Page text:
In today’s lesson, we looked at how we are surrounded by visual culture and how to analyse an image in detail
Image analysis allows us to understand how we perceive the world around us. The object of image analysis is to understand the meaning of a work of art/design.
Questions to answer when analysing an image:
- Who or what do you see?
- When was this photograph taken?
- What is happening in the photograph?
- Where was this photograph taken?
- Why did the photographer select these particular elements to include in the photograph?
- What don’t you see?
- Why did the photographer emphasise certain elements and not others?
- What’s in focus? Is only one person or element in focus, or are many elements in focus?
- Why did the photographer take the picture at this moment?
- What happened before or after this picture was taken?
- Why did the photographer take the picture from this angle?We also looked at the photographers William Eggleston, Larry Clark, Tom Hunter, Martin Parr, Nan Goldin, Annie Leibovitz, Kevin Carter, Steven Meisel.
Introduction to Portraiture
In today’s lesson, we looked at portraiture. How important the portrait was in the 19th Century was and it was a reflection of economic growth driven by the Industrial revolution. We looked at the renowned portrait photographer Felix Nadar. To have your portrait taken at the time meant you were in a high social class. The more affordable form of portrait photography was the Carte de Visite, a small photograph mounted on card 2.5 x 4 inches in size which was distributed among family members and were also used as business cards. In the same century, the practice of photographing a deceased loved one started evolving. This was a way of remembering them.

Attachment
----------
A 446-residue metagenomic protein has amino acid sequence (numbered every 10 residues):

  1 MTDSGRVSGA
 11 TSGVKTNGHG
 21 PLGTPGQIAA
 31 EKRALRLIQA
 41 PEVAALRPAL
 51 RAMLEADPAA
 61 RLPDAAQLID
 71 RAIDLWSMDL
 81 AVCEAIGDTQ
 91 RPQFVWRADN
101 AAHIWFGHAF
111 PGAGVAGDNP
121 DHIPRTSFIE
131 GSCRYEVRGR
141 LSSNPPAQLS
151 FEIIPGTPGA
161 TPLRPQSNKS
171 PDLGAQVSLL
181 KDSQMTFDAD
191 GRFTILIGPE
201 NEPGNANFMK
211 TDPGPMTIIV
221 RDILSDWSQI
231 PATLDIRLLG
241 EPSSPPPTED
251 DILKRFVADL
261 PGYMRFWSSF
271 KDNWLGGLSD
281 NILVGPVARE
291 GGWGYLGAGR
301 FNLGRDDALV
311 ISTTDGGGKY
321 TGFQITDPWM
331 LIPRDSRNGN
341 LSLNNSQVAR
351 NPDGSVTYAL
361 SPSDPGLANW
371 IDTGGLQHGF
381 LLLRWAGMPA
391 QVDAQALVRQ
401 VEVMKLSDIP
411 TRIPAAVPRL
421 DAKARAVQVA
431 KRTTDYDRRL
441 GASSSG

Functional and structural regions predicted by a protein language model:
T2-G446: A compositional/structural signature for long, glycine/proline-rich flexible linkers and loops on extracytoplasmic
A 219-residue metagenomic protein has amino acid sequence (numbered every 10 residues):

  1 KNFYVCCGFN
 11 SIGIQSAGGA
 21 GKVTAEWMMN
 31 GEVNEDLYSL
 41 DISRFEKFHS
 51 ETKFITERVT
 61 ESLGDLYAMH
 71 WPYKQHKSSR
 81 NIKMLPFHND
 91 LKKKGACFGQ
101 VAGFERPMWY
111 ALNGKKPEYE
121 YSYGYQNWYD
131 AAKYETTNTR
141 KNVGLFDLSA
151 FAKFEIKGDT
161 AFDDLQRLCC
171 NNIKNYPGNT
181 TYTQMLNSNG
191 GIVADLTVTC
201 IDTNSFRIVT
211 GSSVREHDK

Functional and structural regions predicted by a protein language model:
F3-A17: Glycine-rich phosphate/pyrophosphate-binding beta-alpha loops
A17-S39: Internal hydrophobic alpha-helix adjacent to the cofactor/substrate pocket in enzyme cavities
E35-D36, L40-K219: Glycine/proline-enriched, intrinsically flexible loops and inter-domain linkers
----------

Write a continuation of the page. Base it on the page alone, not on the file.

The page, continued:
We looked at the work of Julia Margeret Cameron, Man Ray, Edward Steichen who stated: “A portrait is not made in the camera but on either side of it.”
I also loved the quote by Yousurf Karsh: “Within every man and woman a secret is hidden, and as a photographer, it is my task to reveal it if I can. The revelation, if it comes at all, will come in a small fraction of a second with an unconscious gesture, a gleam of the eye, a brief lifting of the mask that all humans wear to conceal their innermost selves from the world”. Which says how can a portrait reveal something about a person. We looked at many other portrait photographers but the last two that stand out to me were Richard Avedon who states: “My photographs don’t go below the surface. I have great faith in surfaces. A good one is full of clues” and Rankin who photographed the queen in a very simple way, different from how photographers shot her in the past years.
Annie Leibovitz also photographed her but in a very different way, showing more her royalty and environment where she is, whereas Rankin just placed the flag at the back which just represents what the queen is standing.